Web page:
My Day by Eleanor Roosevelt

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HYDE PARK, Friday—It is, of course, disagreeable to read a headline as we did yesterday morning stating that the North Koreans had driven back our infantry, but if they had forty tanks they are probably far better equipped by the Russians than any troops that we have, as yet, been able to send in support of the South Koreans. It is always well to remember that democracies which have no intention of fighting themselves, or of aiding and abetting the fighting of other nations, never start with enough of anything in the field. If we look back into history the pattern of the present situation seems very familiar.

Germany had plenty of equipment. Her troops that aided Franco's troops in Spain were thoroughly equipped. Japan was well equipped. Only those of us who never intended to go to war suffered a temporary defeat, until our preparations were made for war instead of for peace.

It must be evident to all the world today that the protestations of the Soviets on the subject of peace are mere camouflage since they and they alone, provided the equipment now being used by the Northern Koreans. I wonder if they will realize that deeds speak louder than words. Disagreeable as temporary defeat may be, it means that the United States was living up to what it actually said when it assured the world that our country wanted peace. I hope the United Nations' flag will be carried with those of the other nations that take part in this present Korean difficulty, because one of the most important things we are doing is to show that the United Nations has staunch members who really intend to uphold its decisions.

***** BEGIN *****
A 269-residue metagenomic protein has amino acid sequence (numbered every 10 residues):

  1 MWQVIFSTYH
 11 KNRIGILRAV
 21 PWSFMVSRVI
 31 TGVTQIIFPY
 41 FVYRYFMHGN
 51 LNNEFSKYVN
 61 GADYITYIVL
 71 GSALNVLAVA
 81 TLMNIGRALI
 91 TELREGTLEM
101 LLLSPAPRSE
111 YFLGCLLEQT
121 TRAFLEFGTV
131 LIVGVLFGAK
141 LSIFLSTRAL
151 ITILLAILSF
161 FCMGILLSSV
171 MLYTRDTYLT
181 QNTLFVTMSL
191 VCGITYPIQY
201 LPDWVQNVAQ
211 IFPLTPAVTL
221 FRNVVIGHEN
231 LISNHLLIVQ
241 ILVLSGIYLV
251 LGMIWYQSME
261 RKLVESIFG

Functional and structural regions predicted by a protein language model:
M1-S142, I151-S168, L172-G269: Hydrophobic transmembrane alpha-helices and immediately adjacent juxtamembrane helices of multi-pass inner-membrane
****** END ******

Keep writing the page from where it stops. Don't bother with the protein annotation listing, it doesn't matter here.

While our minds turn primarily to the Far East I do not think we should forget that there is still a problem to be solved in Europe, which has not been answered by the developments in Korea. Europe may feel reassured because they know that the United Nations has strong backers in the United States and, in other great powers but, that cannot free the European people from anxiety. I hope the changes in government in France will not prevent continuing discussions in the Schuman plan. That plan is more important than ever to Europe today, because to create a European community there must be economic unity in Europe. The Dutch seem to have fully accepted this idea judging by some statements I have seen coming from their country, and there must be other countries who realize that no European country alone is safe, but that a United Europe can build enough strength to keep itself safe and free.

E. R.
TMs, AERP, FDRL